Will the player caravan from the Cleveland Browns stop?

CLEVELAND, OH - OCTOBER 07: Carlos Hyde #34 of the Cleveland Browns runs the ball in the first half against the Baltimore Ravens at FirstEnergy Stadium on October 7, 2018 in Cleveland, Ohio. (Photo by Jason Miller/Getty Images)
CLEVELAND, OH - OCTOBER 07: Carlos Hyde #34 of the Cleveland Browns runs the ball in the first half against the Baltimore Ravens at FirstEnergy Stadium on October 7, 2018 in Cleveland, Ohio. (Photo by Jason Miller/Getty Images) /

Now that we are in the Post-Jackson era, will the loss of talented players from the Cleveland Browns stop? Despite adding talent, we have seen far too many good players leave. That’s disturbing.

It is never one-sided and there were good things that happened in the Hue Jackson era for the Cleveland Browns. Eric Jordan, co-host of the Podcast Browns in our Blood, put it this way:

"“I liked Hue and admired the way he was able to communicate with his players and treat them like men. At the same time, it’s possible to be too player friendly and the players might not take the Coach seriously enough.”"

Perhaps a close relationship with the players can eventually become dysfunctional sometimes. In any case, prominent players have left Berea for non-football reasons. For example, this off-season Danny Shelton and Jason McCourty were traded for almost nothing to Bill Belichick and the New England Patriots.

A third defender, Jamar Taylor, was traded to Arizona for a 2020 draft choice.  Those moves didn’t make football sense, at least not to this observer, and so we are forced to wonder whether there were personnel issues involving the Head Coach and Front Office.

Suffice it to say that somehow these players were not compatible with the team and its culture.

Yet these players had excellent reputations and were not known to be disruptive.  McCourty would have been released if he could not be traded, and yet is currently the 14th highest graded cornerback in the NFL and is not in the top 50 of highest paid corners, according to Overthecap.com. It is very hard to understand why  a good player has to be removed from the team. That has to be looked on as a management failure.

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But these are not the only lowlights. The failure to develop a “bridge” quarterback necessitated investing $18 Million in Tyrod Taylor for a one year rental. Coach Jackson was not able to develop even a third string quarterback from among Robert Griffin III, Josh McCown, Cody Kessler, Kevin Hogan, Brock Osweiler, and DeShone Kizer.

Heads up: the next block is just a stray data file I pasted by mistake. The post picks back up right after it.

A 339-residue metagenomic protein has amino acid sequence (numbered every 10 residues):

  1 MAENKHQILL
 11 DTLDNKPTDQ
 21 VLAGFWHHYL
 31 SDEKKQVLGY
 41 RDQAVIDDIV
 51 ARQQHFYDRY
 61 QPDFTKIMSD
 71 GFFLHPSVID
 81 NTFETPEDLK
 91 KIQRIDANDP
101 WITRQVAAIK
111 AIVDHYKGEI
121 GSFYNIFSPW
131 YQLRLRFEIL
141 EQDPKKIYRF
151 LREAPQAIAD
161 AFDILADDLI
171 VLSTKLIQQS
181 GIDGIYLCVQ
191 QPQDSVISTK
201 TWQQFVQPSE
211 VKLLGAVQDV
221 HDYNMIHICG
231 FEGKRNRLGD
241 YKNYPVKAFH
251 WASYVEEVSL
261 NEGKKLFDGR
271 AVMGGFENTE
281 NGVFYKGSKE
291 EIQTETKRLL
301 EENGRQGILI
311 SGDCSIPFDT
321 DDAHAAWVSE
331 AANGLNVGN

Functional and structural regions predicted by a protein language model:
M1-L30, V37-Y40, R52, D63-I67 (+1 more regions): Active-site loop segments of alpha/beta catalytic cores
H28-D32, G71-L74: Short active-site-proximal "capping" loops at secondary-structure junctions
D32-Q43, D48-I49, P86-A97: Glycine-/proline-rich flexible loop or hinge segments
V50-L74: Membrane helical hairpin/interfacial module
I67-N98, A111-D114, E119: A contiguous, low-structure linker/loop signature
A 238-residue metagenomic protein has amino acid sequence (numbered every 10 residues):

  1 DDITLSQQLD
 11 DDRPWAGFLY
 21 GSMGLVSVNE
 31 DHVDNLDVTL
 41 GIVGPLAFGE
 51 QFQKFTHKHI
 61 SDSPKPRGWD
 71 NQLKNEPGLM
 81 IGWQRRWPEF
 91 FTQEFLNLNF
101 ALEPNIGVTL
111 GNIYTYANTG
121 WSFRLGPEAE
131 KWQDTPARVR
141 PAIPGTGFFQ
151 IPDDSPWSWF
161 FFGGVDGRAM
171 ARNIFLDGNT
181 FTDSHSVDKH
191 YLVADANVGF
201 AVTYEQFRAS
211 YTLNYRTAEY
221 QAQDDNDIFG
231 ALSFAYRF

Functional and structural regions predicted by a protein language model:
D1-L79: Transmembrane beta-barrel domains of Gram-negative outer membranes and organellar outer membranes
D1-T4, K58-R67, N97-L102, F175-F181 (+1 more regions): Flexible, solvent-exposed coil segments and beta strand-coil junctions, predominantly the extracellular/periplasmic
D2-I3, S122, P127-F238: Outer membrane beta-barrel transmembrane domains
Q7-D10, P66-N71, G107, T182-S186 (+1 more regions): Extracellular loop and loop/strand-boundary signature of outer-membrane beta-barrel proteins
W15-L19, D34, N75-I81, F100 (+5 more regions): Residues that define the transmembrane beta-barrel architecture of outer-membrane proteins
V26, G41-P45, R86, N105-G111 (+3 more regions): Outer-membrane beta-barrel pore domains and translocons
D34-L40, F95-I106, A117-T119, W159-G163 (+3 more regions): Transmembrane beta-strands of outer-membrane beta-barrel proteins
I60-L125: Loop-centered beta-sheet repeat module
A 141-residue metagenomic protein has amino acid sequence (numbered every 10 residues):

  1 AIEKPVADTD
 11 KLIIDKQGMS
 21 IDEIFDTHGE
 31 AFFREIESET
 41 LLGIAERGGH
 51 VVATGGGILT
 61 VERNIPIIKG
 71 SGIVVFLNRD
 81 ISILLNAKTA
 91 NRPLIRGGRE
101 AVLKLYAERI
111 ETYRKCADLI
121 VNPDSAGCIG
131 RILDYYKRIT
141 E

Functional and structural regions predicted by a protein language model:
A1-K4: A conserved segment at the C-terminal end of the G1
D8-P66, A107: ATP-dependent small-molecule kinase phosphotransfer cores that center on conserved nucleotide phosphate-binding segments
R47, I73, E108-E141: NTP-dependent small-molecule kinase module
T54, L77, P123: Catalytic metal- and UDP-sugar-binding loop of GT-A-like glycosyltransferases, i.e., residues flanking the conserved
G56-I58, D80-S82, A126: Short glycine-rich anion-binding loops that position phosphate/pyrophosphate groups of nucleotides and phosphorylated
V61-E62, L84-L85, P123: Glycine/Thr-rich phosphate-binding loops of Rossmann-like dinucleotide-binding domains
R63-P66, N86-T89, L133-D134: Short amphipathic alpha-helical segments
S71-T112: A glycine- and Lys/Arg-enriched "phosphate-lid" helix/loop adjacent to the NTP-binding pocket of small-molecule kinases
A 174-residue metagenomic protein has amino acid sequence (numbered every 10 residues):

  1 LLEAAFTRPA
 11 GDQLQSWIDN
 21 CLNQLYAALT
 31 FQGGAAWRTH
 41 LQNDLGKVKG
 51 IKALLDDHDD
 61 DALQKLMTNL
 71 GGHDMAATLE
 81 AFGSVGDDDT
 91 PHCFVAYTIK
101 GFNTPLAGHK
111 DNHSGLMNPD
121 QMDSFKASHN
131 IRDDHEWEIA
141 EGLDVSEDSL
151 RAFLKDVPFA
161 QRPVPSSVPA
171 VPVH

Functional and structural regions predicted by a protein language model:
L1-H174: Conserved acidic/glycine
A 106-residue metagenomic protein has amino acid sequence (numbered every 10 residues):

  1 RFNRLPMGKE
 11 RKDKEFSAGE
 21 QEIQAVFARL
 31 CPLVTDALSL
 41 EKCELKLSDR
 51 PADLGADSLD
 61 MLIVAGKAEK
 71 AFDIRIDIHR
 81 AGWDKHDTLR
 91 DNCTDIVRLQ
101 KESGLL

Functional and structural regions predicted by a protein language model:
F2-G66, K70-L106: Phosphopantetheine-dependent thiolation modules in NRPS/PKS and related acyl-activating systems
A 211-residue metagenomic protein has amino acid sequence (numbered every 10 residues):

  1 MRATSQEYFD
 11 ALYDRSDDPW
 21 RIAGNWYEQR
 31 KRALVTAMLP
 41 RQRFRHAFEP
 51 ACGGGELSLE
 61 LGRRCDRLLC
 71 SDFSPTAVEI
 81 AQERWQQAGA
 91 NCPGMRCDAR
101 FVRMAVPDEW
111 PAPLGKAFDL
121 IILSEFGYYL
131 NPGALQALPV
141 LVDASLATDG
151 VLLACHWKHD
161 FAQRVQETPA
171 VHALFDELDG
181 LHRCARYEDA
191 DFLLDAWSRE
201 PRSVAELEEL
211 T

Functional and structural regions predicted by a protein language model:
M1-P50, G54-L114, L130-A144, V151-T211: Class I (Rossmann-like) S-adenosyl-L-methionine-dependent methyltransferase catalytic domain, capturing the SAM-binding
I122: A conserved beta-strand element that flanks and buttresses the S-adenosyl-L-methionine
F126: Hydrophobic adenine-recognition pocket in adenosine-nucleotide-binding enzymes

This is not to say that any of these players was going to be Tom Brady.  However, were they so bad that they could not even perform adequately as a temporary starter till Baker Mayfield was ready (Game 3, it turns out)? This is not a knock on Taylor, who is a true pro, but it is fair to say that that money could have been spend on upgrading the offensive line or wide receiver corps.

More importantly, if a quarterback could have supplanted an all-too-inexperienced rookie last year, the team might not have suffered the historic disgrace of going 0-16.

Interestingly, every one of them is still in the league. McCown put up respectable numbers for the Jets last year, Kessler was okay in a relief appearance for struggling Blake Bortles of the Jaguars and Osweiler has done well this year in three games substituting for Ryan Tannehill for the Dolphins. Osweiler has the reputation of being a pariah based on his time in Houston, but his record was 8-6, not 0-16.

In summer camp, there are always tough decisions, like linemen Nate Orchard, Jamie Meder and Caleb Brantley who were all let go. What stands out, however, is that Carl Nassib was let go. Nassib has become a starter in Tampa Bay and sacked Baker Mayfield twice in Week 7. Wonder how Mr. Mayfield feels about the Browns paying part of Nassib’s salary in order to sack him — twice?

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Wide Receiver Josh Gordon and Linebacker Mychal Kendricks are both very talented but troubled players. It could be argued that the Browns were justified in losing patience with them, but both have put up numbers for their new teams.

Neither has been trouble free. Gordon was tardy a time or two with the Patriots, who temporarily benched him (unless they didn’t). But he is still the number two receiver on the team and has more yards than Antonio Callaway.

Kendricks wound up eventually getting suspended because of alleged illegal stock trades, but still was able to start a few games for Seattle after being cut by the Browns.

He is accused of essentially the same crime as Martha Stewart, who is still on TV, and nothing happened the Seattle team, as the NFL policy is very generous for the team if not the suspended player.

It can be argued that these were impossible situations, but evidently not for New England and Seattle. Perhaps a better manager could have made them work in Cleveland as well.

The latest weird casualty was Carlos Hyde. Hyde had to go because management evidently disagreed on whether to give some of his snaps to Nick Chubb. Probably Haley was the main advocate for Hyde, but nevertheless this signals that Browns management could not get on the same page. The failure to get along well with Haley may not have been 100 percent on Hue, but it is not 100 percent on Haley either.

Next. Golden Tate for a mid-round pick? Yes, please. dark

Can an 0-16 team can really give up seven regulars in exchange for a few later round draft picks?  You might argue that some of those players were overrated, but it’s still an impressive haul. But the more important question is whether these inexplicable player banishments will stop now that coach Jackson is gone.